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A Chirality-Based Quantum Leap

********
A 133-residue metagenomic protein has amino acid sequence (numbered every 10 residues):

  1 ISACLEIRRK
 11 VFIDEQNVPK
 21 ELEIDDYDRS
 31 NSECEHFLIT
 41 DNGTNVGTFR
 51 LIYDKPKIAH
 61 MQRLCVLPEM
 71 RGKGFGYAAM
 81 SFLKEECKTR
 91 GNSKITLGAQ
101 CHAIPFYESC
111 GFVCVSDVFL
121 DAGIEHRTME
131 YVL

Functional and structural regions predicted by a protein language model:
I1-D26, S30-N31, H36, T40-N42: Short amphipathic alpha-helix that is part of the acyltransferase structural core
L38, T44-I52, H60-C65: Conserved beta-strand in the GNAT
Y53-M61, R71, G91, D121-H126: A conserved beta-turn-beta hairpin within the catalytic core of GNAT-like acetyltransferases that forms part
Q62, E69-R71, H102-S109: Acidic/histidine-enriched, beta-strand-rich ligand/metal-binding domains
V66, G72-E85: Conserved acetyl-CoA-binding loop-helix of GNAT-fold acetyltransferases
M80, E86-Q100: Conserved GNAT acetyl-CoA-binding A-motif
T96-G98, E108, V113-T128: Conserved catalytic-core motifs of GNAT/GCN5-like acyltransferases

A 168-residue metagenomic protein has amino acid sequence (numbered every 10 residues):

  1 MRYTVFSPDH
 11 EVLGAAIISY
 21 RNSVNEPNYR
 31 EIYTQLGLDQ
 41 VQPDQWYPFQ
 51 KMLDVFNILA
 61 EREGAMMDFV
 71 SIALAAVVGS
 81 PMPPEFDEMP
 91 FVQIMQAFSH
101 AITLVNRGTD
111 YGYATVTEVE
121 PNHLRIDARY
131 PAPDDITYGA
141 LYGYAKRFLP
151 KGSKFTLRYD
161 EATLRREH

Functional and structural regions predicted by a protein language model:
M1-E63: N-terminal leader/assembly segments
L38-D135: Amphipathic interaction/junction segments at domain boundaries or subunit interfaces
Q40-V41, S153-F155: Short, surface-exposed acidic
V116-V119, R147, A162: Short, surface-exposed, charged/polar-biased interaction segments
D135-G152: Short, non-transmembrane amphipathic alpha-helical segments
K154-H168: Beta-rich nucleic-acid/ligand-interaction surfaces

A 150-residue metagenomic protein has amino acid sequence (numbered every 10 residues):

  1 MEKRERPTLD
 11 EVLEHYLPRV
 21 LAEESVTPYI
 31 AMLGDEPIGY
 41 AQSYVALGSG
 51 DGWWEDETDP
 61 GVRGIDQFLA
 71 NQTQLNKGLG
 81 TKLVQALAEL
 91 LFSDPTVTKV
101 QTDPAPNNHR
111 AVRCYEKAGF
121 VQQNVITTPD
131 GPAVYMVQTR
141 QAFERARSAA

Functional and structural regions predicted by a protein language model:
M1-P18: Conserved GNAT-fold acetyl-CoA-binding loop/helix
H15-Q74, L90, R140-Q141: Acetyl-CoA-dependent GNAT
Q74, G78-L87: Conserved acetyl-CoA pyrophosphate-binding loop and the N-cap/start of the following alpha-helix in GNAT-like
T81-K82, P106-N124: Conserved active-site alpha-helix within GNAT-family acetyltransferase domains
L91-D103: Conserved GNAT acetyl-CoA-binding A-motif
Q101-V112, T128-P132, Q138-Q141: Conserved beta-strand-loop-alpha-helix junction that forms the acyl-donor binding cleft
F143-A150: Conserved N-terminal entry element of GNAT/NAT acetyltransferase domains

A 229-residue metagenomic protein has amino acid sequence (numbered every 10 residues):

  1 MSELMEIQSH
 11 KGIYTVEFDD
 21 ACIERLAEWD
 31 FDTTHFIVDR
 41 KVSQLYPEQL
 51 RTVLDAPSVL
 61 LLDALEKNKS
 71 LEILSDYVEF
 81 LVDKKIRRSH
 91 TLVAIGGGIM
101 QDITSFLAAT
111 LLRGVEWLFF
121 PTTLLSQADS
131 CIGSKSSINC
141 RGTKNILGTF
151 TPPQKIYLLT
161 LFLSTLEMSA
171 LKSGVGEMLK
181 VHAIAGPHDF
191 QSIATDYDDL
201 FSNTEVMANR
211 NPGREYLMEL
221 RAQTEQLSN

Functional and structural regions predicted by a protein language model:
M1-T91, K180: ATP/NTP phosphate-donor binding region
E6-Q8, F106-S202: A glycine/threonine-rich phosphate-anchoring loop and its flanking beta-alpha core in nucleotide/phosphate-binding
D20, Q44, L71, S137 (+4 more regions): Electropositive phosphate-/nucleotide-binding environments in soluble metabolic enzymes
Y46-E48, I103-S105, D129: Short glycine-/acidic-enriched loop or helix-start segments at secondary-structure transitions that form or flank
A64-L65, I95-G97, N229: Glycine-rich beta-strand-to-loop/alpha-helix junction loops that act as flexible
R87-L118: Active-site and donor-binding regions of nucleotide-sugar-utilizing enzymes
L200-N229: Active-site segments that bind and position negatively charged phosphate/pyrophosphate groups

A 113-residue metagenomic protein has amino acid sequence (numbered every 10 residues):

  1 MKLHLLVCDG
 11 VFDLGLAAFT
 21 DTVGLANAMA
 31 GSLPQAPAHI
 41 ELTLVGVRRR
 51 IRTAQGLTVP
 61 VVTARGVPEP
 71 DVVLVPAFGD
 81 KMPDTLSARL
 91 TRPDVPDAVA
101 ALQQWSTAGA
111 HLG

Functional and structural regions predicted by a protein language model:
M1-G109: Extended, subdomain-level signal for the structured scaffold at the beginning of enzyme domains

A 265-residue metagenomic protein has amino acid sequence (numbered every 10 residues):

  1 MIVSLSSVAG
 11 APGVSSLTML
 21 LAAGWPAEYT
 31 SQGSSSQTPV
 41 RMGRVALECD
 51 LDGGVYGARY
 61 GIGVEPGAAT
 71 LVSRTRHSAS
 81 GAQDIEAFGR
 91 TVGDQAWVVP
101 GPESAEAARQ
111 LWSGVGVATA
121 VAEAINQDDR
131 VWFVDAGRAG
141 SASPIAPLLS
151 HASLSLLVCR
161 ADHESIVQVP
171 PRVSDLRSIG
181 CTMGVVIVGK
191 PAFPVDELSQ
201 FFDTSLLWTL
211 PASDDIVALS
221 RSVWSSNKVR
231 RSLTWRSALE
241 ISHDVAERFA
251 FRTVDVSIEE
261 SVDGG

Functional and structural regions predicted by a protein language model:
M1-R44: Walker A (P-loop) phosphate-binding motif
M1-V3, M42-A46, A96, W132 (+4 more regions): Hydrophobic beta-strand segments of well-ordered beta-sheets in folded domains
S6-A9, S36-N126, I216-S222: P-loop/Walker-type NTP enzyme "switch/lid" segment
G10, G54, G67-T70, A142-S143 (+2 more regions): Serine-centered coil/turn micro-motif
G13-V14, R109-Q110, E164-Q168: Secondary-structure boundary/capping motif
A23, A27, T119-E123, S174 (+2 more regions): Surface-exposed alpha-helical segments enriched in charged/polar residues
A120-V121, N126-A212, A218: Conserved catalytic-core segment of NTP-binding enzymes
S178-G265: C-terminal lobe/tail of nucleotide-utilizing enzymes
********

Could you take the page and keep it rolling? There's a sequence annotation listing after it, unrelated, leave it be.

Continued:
There is increasing interest in the study of chiral degrees of freedom occurring in matter and in electromagnetic fields. Opportunities in quantum sciences will likely exploit two main areas that are the focus of this Review: (1) recent observations of the chiral-induced spin selectivity (CISS) effect in chiral molecules and engineered nanomaterials and (2) rapidly evolving nanophotonic strategies designed to amplify chiral light-matter interactions. On the one hand, the CISS effect underpins the observation that charge transport through nanoscopic chiral structures favors a particular electronic spin orientation, resulting in large room-temperature spin polarizations. Observations of the CISS effect suggest opportunities for spin control and for the design and fabrication of room-temperature quantum devices from the bottom up, with atomic-scale precision and molecular modularity. On the other hand, chiral-optical effects that depend on both spin- and orbital-angular momentum of photons could offer key advantages in all-optical and quantum information technologies. In particular, amplification of these chiral light-matter interactions using rationally designed plasmonic and dielectric nanomaterials provide approaches to manipulate light intensity, polarization, and phase in confined nanoscale geometries. Any technology that relies on optimal charge transport, or optical control and readout, including quantum devices for logic, sensing, and storage, may benefit from chiral quantum properties. These properties can be theoretically and experimentally investigated from a quantum information perspective, which has not yet been fully developed. There are uncharted implications for the quantum sciences once chiral couplings can be engineered to control the storage, transduction, and manipulation of quantum information. This forward-looking Review provides a survey of the experimental and theoretical fundamentals of chiral-influenced quantum effects and presents a vision for their possible future roles in enabling room-temperature quantum technologies.

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